How Maxx Crosby built foundation for excellent Raiders rookie season

How Maxx Crosby built foundation for excellent Raiders rookie season

Trent Brown is a mountain of a man, and shockingly agile for his size. Besting the Raiders right tackle is tough business, a feat few actually accomplish.

Maxx Crosby did it a couple times during his rookie Raiders training camp. Not many, naturally, but the edge rusher took note and stood a little taller after each win. Those seemingly throwaway moments meant something to Crosby. They fueled his belief that he could play in the NFL.

“You get to beat a guy like that a couple times and you think you can do well against anybody,” Crosby said last week in an interview with NBC Sports Bay Area. “That was the main thing for me, going against Trent and building my confidence. I was able to take that right into the season.”

Well, after recovering from a physical setback. Crosby broke his hand in the first preseason game and missed the remaining three in recovery.

“It took some time to get back in the flow of things. Around Week 4 or 5 I started to feel 100 percent and was able to get in a good rhythm and have confidence in my hand,” Crobsy said. “Things really took off from there.”

They certainly did. Crosby had two batted passes and a forced fumble in a Week 4 victory over the Indianapolis Colts as he played an expanded role. He had the first of 10 sacks in 12 games in Week 5, where he became a three-down player.

This fourth-round NFL draft pick from Eastern Michigan, with one college scholarship, proved a steal and ended up the runner-up for NFL Defensive Rookie of the Year. 49ers defensive end Nick Bosa won by a landslide as the obvious pick, but Crosby received votes and was in attendance Saturday at the NFL Honors awards show.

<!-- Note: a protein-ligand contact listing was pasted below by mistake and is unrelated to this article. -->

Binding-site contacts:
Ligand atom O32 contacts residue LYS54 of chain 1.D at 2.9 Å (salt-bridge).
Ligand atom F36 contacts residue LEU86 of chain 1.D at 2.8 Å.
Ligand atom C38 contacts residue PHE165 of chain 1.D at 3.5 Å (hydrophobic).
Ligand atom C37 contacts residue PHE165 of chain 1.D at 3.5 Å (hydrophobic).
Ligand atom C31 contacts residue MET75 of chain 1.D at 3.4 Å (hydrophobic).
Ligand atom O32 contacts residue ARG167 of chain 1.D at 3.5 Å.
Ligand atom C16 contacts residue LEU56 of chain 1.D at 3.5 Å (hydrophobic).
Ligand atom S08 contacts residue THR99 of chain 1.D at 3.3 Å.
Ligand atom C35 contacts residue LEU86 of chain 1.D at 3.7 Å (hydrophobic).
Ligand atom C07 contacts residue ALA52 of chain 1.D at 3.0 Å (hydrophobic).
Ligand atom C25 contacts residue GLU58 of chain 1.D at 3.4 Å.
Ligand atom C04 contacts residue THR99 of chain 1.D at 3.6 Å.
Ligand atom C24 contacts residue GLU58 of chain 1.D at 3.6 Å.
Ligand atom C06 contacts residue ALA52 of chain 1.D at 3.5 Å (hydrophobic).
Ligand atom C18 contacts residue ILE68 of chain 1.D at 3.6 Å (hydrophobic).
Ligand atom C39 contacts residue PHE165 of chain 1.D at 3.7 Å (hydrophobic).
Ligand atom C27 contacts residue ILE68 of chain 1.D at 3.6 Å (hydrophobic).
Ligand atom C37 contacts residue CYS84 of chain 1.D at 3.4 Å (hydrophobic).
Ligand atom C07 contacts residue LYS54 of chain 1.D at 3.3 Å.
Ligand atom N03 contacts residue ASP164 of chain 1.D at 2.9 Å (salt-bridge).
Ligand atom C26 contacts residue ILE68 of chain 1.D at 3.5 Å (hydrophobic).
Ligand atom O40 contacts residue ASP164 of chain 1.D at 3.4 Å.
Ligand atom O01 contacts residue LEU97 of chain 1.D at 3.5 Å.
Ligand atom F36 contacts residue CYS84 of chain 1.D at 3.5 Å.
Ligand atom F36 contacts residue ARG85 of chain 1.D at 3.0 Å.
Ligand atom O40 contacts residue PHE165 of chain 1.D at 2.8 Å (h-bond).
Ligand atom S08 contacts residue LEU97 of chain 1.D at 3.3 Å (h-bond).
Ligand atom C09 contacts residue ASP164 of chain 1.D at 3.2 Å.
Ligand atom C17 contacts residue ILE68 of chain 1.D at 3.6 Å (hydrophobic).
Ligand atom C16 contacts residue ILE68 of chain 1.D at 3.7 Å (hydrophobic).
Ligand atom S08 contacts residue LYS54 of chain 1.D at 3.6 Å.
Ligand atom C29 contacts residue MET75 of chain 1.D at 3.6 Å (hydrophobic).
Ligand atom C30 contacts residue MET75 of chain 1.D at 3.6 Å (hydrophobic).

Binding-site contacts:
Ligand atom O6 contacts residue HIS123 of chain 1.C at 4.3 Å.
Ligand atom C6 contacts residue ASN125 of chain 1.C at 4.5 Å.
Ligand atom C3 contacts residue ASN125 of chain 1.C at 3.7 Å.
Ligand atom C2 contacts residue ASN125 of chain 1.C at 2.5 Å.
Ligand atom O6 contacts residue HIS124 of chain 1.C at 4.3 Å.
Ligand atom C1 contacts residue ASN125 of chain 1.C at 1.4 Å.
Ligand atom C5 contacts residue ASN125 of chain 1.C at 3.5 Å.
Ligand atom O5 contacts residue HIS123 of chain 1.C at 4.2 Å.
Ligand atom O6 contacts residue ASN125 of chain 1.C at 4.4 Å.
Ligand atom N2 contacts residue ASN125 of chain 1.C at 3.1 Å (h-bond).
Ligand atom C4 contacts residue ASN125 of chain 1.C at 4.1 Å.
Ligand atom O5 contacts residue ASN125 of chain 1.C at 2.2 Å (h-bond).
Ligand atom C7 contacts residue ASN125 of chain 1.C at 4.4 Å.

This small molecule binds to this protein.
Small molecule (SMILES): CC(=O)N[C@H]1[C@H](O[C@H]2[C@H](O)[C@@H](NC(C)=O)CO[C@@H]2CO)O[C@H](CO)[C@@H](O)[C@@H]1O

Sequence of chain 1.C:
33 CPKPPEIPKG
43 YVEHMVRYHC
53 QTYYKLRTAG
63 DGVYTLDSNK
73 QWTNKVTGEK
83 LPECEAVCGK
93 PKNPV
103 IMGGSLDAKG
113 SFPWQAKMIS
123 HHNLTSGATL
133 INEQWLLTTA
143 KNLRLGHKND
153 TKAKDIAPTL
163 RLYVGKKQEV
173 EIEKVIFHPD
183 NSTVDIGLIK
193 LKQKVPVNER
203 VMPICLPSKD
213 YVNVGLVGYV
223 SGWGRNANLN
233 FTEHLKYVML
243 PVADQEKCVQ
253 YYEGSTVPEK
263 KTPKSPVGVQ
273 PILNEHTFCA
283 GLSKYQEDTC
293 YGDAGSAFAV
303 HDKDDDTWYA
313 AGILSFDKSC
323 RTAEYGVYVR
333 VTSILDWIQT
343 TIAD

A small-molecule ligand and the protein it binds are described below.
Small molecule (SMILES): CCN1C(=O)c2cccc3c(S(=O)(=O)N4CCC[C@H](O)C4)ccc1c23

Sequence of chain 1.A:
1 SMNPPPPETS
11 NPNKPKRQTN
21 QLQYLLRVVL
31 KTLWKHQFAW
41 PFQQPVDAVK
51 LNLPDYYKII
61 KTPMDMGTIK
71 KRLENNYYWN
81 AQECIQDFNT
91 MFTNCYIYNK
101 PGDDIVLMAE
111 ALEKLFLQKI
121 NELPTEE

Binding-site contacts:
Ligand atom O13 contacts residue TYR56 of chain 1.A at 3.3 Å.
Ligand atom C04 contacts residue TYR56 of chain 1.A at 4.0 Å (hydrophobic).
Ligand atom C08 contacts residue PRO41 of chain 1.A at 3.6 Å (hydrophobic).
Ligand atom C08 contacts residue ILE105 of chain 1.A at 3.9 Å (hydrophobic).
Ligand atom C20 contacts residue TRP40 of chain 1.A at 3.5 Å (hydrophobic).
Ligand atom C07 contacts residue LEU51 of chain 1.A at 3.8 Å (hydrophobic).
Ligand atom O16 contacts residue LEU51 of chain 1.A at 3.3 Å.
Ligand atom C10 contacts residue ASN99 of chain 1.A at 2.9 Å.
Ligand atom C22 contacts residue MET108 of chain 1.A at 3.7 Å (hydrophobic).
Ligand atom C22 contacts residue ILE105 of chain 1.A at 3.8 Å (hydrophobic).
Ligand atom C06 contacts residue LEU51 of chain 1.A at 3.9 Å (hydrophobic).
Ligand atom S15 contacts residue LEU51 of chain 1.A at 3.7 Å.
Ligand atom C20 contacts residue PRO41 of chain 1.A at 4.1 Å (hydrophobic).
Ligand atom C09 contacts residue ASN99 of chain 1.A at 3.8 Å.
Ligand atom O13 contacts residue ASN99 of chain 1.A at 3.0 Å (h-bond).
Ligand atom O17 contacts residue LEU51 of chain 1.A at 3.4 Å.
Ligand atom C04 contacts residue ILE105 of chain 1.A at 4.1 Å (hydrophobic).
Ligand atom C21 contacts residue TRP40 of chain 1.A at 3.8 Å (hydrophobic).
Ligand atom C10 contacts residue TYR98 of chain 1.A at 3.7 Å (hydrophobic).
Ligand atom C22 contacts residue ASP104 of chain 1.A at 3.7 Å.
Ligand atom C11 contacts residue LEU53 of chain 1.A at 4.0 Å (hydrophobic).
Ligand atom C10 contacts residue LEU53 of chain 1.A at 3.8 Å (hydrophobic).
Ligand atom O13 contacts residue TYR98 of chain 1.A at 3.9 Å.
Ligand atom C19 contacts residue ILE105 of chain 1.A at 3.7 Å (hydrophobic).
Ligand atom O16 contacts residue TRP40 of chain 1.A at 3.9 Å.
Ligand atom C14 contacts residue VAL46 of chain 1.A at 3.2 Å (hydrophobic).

His mother escorted him down the red carpet to cap an excellent rookie season that included a meteoric rise to prominence.

He’s still carrying forward momentum, going from awards shows to buying a house in the Las Vegas area this week in anticipation of the Raiders moving there this summer. Even with the NFL season now over, Crosby says he hasn’t taken a moment to review his unexpected first year in the league.

“Everything has happened so fast that I haven’t really had time to sit back and think about things,” Crosby said. “For me, this is what I was born to do. I love playing football. There’s nothing else. I really didn’t have a Plan B. I put all my eggs in one basket. That’s just the truth. I’m doing what I’m supposed to do.

I’m having so much fun. Just having my name in the conversation for Rookie of the Year is all that matters to me.”

[RELATED: Carr unfazed by questions on Raiders future, brother says]

He wasn’t expected to win despite having 10 sacks, 16 tackles for loss, four forced fumbles, four batted passes and 45 total quarterback pressures. Bosa was that good. But there’s no discounting Crosby’s year. He was relentless rushing the passer and proved a far better run defender than many thought.

Crosby had 1.5 sacks in the regular-season finale to reach double digits, a point-of-pride milestone he hopes will be the bar for all seasons moving forward.

“As a defensive end, you want to reach double digits,” Crosby said. “Getting to that level as a rookie was super special to me. I came in as the third-string defensive end, a situational guy who can’t stop the run. Playing my position is about more than just sacks. It’s about being disruptive. Everyone can break down the technique and all that, but I just try to make plays.

"That’s what I’ve been doing for a few years in college before entering the NFL. Now I’m doing it in front of more people. That’s what I plan on doing for the rest of my career.”

Raiders' chance to end playoff drought would improve with NFL proposal